8 Potential outcome of poor purchase by Slovakia’s papers (4)
SKID – The IVR code for Slovakia followed by a two-letter word for papers.

13 Sign of division about picking up slugs? (5)
COMMA – The single letter abbreviation for about followed by a reversal (picking up) of a word for bullets (slugs).

15 Device used to measure speed of improvised TT race around the house (10)
TACHOMETER – An anagram (improvised) of TT RACE around a four-letter word word a house.

16 Arrest and lock-up felon, terminally in a state of decline (3-2)
RUN -IN – Insert the last letter (terminally) of felon inside a four-letter word meaning decline.

18 Examiner of course, extremely deficient and very disorganised (8)
SURVEYOR – An anagram (disorganised) of OURS VERY (the OURS being the inner letters (extremely deficient) of COURSE).

19 Still yet to get rid of vacuous lackey with pointed blade (8)
STILETTO – The first three words of the clue without the outer letters (vacuous) of lackey.

22 Implements clear up for young animal (6)
KITTEN – A three-letter word for implements followed by a three-letter word meaning clear profits reversed (up).

23 Russian world champion in Spooner’s vehicle-positioning competition? (6)
KARPOV – A Spoonerism of PARK OFF (vehicle positioning competition.

24 Zero follow-up to emergency call is distinctly average (2-2)
SO-SO – The letter representing zero after (follow up to) the three-letter international distress signal.

25 Strike tax? (4)
TOLL – Double definition of the strike of a bell and a tax payable to use a road.

27 The French pardon revolutionary, a despicable person (4)
HEEL – The French masculine singular for the and a two-letter verbal way of saying pardon all reversed (revolutionary).

24 comments on “NTSPP 628

  1. Excellent puzzle with a great mixture of clues – thanks Hippogryph.
    I needed the assistance of Mr Chambers in the NW corner.
    My medals were awarded to 14a, 7d and 13d.

  2. Nice lunchtime diversion – although 1d wasn’t the best accompaniment to my meal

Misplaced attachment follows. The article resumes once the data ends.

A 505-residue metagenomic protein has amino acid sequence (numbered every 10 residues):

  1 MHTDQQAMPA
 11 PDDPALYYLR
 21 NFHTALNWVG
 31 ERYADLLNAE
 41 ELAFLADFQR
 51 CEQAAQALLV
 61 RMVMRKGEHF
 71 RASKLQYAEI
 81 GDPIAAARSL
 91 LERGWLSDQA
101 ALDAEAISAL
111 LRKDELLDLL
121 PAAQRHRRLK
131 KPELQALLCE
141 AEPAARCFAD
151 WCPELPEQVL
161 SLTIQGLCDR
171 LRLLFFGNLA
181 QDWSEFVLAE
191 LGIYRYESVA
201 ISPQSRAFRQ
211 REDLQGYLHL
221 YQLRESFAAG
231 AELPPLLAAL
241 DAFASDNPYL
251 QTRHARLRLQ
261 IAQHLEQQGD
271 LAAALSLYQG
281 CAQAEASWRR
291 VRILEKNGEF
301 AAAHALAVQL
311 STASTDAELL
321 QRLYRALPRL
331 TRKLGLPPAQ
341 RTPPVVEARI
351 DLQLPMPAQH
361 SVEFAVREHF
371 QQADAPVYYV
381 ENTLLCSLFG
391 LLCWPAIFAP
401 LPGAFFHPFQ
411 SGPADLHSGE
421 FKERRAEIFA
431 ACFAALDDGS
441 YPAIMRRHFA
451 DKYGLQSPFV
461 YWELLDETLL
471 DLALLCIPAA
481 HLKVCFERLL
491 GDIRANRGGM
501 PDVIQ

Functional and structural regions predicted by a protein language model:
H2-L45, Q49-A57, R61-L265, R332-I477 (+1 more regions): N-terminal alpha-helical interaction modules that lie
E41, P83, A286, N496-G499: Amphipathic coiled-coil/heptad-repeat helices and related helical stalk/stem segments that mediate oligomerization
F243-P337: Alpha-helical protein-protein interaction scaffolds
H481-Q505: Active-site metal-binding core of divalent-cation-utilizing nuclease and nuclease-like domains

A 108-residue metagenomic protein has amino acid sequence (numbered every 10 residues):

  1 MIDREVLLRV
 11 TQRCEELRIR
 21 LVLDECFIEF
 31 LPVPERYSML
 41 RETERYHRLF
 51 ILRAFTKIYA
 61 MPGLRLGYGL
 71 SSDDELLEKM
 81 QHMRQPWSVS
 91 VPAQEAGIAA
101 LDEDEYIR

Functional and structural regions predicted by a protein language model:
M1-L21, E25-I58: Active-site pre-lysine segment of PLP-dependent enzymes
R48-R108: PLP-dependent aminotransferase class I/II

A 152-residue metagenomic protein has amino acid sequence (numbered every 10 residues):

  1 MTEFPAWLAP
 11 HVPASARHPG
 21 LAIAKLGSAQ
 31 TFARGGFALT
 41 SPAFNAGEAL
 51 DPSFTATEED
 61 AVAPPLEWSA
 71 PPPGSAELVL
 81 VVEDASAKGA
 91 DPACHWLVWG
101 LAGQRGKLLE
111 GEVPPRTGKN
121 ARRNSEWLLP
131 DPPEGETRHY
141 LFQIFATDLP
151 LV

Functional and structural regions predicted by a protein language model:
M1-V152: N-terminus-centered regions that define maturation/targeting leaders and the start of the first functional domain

Thanks to Hippogryph and, in advance, to Prolixic

  3. Still dealing with the aftermath of storm Eunice, however rain has intervened and this puzzle has provided a welcome diversion alongside my cup of coffee. I learned a new meaning for the word ‘cat’ and had a chuckle over the bawdy 7d. My podium three were the rather wordy but nicely-surfaced 10a, 22a and 26a – until I filled in my last answer, 29a, which then leapfrogged to top spot. Thank you, Hippogryph!

    1. Thanks Spartacus – I hope that you didn’t suffer too badly from Eunice? Sadly our allotment shed was turned to firewood after a large branch from an overhanging oak tree fell on it.

      I’m glad that 7d raised a smile and also that you enjoyed 29a. I was really pleased working on 29a when both the wordplay and the maths were in synch – amazing coincidence!

      1. A coincidence!
        And there I was thinking it was a really clever, well-constructed clue :wink:

        I failed to spot the phantasmal theme, I’m not half a mule when it comes to finding themes and Ninas!

        Sorry to hear you lost your shed. Eunice removed a fence post together with 2 attached panels and whipped off a dozen or so hanging tiles that had been happily attached to the side of our house for over 120 years. The same gusts peeled away large strips of lead from the roof ridges of 3 neighbours so maybe we were lucky! Today’s job is clearing the garden of tree debris – we’re looking forward to a cheerful blaze in the fireplace tonight…

  4. Good pre-caffeine fun but I did get held up in the SE and needed a Reveal to ‘escape.’

    Smiles at 13a and 26a.

    Thanks to Hippogryph and in advance to Prolixic.

  5. Thanks Hippogryph, enjoyable with some nice misdirections and a few tricky definitions (eg 1d). 12a, 29a, 8d & 13d my favourites amongst plenty of contenders. Thanks again!

  6. For some strange reason I always expect this setter’s puzzles to be on the gentle side – no idea why because they never are!
    Another enjoyable tussle but a slapped wrist for 1d which has made a few appearances recently in various places and I just hate it.